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Re: (lack of) message header field ordering

2005-03-14 05:50:20

--On Monday, 14 March, 2005 12:29 +0000 Tony Finch
<dot(_at_)dotat(_dot_)at> wrote:

On Mon, 14 Mar 2005, John C Klensin wrote:

And like X.400.  And, to a limited extent (motivated by trying
to maintain compatibility), like

It appears to continue the mistake of not allowing extensions
to the trace field syntax and semantics - though the draft
doesn't clearly define the contents of the ENVL .

Again, it was a deliberately half-baked draft that was posted in
a specific context.  If there were any interest in going in that
direction --and my belief at this point is that there is not--
then all sorts of refinements are possible and should be
discussed.  One of them is clearly a review of what should be in
the trace fields.
Unless there is evidence to refute that conclusion, or at
least a more persuasive draft, the discussion about getting
headers into the envelope is probably a waste of time.  In
other words, from my point of view at least, this would be a
good idea, and we could do it --although certainly not
overnight.  We just do not, in practice, care.

I think a simpler approach to this problem would be to
encourage sites to append locally defined trace information
(e.g. anti-spam scores) to the start of the header instead of
the end, so that it appears interleaved with the Received:
fields. This makes it much clearer when a field was added. A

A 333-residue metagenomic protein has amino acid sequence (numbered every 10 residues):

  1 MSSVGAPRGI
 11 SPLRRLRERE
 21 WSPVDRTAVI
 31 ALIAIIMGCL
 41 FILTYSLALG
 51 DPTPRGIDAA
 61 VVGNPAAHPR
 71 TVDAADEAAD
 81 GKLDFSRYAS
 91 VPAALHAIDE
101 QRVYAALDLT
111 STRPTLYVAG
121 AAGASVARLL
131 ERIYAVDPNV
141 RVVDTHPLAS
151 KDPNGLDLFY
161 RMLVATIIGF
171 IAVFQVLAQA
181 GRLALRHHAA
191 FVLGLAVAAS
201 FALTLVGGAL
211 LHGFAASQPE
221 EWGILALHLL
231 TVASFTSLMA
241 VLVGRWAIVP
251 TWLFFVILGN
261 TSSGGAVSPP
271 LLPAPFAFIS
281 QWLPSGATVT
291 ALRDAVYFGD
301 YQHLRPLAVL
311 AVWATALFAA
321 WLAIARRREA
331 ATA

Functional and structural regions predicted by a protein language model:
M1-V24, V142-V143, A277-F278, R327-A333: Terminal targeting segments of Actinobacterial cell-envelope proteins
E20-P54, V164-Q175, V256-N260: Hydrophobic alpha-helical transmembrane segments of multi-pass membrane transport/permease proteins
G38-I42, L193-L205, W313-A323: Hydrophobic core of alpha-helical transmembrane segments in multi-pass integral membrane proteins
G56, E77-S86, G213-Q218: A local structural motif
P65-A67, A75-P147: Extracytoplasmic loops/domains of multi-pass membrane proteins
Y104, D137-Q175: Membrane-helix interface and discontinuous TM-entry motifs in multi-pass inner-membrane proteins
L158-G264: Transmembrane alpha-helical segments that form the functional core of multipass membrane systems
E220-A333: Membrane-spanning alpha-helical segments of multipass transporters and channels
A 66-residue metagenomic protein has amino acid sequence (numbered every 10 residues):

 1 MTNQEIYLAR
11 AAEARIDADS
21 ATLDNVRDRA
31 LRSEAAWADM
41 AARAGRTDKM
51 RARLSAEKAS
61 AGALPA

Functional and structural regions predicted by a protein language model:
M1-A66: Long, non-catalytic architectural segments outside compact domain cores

fair amount of software already does this, e.g. Delivered-To:
and X-Sieve: fields. It also happens to agree with the logic
of DomainKeys signatures :-)

As pointed out earlier, doing this risks getting a much higher
spam probability score from software that doesn't know about
your particular new headers and hence treats them as evidence of
header-tampering.   You will have to determine whether it is
worth it on balance, but, for me, keeping Internet mail globally
interoperable is even more important than techniques that will
provide a delta in the amount of spam.

The advantages of separating MTA-provided in-transit information
from message body ("header") information are pretty obvious. To
move that way, we would then need to address the question of
balancing ease of converting to and from the new mechanism and
format against additional power and flexibility from new
formats.  The draft is too preliminary to seriously address
those questions; if someone else feels that the special envelope
plan is worth pursuing, feel free.